January 31, 2011
Written by Rocco Landesman, Chairman for The NEA
Last week, as part of a new work convening at Arena Stage, I was able to finally spark a conversation that I have been wanting to have for over a year now.
Diane Ragsdale and I discussed the intersection of the commercial and not-for-profit theaters. We talked about the original impulse behind the resident theater movement in this country, the increasing role of commercial investment in shaping not-for-profit theaters’ seasons, and the too limited definition of success in use by many theaters today (attendance + revenue + national attention).
Another topic arose, one that is central to all of us who care about the arts: the mismatch that currently exists in supply and demand for not-for-profit arts organizations in our country.
Diane recently addressed this topic in her blog Jumper, and I cited the NEA’s 2008 Survey of Public Participation in the Arts (SPPA), which reports a five percentage point decrease in arts audiences in this country. This is juxtaposed against a 23% increase in not-for-profit arts organizations, and a rate of growth for not-for-profit performing arts organizations, specifically, that was 60% greater than that for the total U.S. population.
When we released the SPPA results at a meeting of more than 40 national service organizations in December 2009, I said that anyone who hears these two numbers has to ask about balancing the equation, which means either increasing demand or, yes, maybe decreasing supply.
I have made this same observation to a number of audiences, but at Arena, the conversation finally took off. So I decided to write this blog post—not to retract or walk back the observation (as some hope I will do)—but to encourage us to keep having the conversation.
There are two points I want to underscore.
One. In a follow-up comment, I said that the NEA has been increasing the size of our grants, which means (given a stable budget) necessarily making fewer grants. A number of people took this to mean that the NEA should only fund large institutions. That is totally wrong. I have found no correlation between the size of an organization and its creative output. The best work in this country comes out of organizations across the spectrum of budget size—just look at the offerings from Arena’s #NewPlay Festival, which featured productions from the Foundry Theatre, Ma-Yi, Children’s Theatre Company, and the Rude Mechanicals. All four are deeply worthy of support; none of them is “large.” We should never talk about survival of the largest; we are here to ensure the survival of the most creative and most dynamic.
Two. When I say that “decreasing supply” has to be on the table when talking about the future of not-for-profit arts organizations, in no way do I mean that that is the only thing that should be on the table. Here are some other things that I have lobbed out in conversations:
Increase arts education. We dove deeper into the SPPA data, and discovered that arts education is one of the only reliable predictors of future arts participation. Not age, race, ethnicity, or income level, but arts education. Exposure to the arts—early and often—builds future audiences.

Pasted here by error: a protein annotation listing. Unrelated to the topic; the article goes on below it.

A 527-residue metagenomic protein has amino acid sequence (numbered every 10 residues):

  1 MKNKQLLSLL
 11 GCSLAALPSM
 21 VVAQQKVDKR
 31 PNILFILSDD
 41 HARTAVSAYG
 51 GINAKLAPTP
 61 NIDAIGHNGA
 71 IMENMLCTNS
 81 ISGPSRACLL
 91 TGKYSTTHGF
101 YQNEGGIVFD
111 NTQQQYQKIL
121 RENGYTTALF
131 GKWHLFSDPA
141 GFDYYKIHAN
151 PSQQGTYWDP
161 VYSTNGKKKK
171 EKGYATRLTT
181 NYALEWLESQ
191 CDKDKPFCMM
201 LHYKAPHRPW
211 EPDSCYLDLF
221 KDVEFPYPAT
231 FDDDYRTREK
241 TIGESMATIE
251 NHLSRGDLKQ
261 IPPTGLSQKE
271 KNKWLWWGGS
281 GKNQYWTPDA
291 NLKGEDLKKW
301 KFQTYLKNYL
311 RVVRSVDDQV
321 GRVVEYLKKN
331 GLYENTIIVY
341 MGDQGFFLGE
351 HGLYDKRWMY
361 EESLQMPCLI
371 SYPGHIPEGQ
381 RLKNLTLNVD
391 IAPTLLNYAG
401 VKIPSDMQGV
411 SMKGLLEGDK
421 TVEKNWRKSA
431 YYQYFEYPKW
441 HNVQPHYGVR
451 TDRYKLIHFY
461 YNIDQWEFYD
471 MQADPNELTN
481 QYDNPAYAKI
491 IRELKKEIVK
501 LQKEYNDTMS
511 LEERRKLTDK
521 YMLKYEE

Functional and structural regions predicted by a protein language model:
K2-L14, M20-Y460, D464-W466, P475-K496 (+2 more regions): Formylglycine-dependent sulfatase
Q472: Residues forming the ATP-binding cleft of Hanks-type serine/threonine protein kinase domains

Take advantage of related demand. As we are watching audiences at not-for-profit arts organizations shrink, we are seeing an explosion of demand for singing and dancing. Prime time network television is filled with Dancing With the Stars, American Idol, Glee, and So You Think You Can Dance. Should we dumb down what we are doing as a sector and ask J-Lo to be America’s cultural arbiter? Absolutely not. But to borrow a phrase from Bill Ivey, Americans are hungry for and will seek out an expressive life. Our not-for-profit arts organizations need to also be feeding that hunger with what we offer.
Offer free samples. I have just returned from the opening of the New World Symphony, which is broadcasting concerts for free on the outside of its building. The highest quality video and audio are allowing people to sample what happens inside the concert hall. It is not exactly the same thing as the grocery stores that offer free tastes of hickory-smoked sausage, but if you offer a taste of a high quality product, people will come back for more.
Technology is key in this: the NEA’s Audience 2.0: How Technology Influences Arts Participation shows that people who consume art via the Internet and electronic media are nearly three times as likely to attend live arts events, that they attend a greater number of live events, and that they also attend a greater variety of arts events.
Examine our arts infrastructure. There are 5.7 million arts workers in this country and two million artists. Do we need three administrators for every artist? Resident theaters in this country began as collectives of artists. They have become collectives of arts administrators. Do we need to consider becoming more lightly institutionalized in order to get more creativity to more audiences more often? It might also allow us to pay artists more.
There are many more things that we as a field need to be considering.
I care passionately about the arts in this country, and I believe that they will always play a vital role in who we are as an American people. But in order to get to where we need to be, we are going to have to have some uncomfortable conversations and prepare ourselves for a not-for-profit arts sector of the future that does not necessarily look the way it looks today.
I want to have the NEA play a role in those conversations, and I encourage you to share your thoughts in comments on this blog post. I will also be inviting other voices to join the conversation on this blog, so look for guest postings in the coming weeks with the hashtag #SupplyDemand.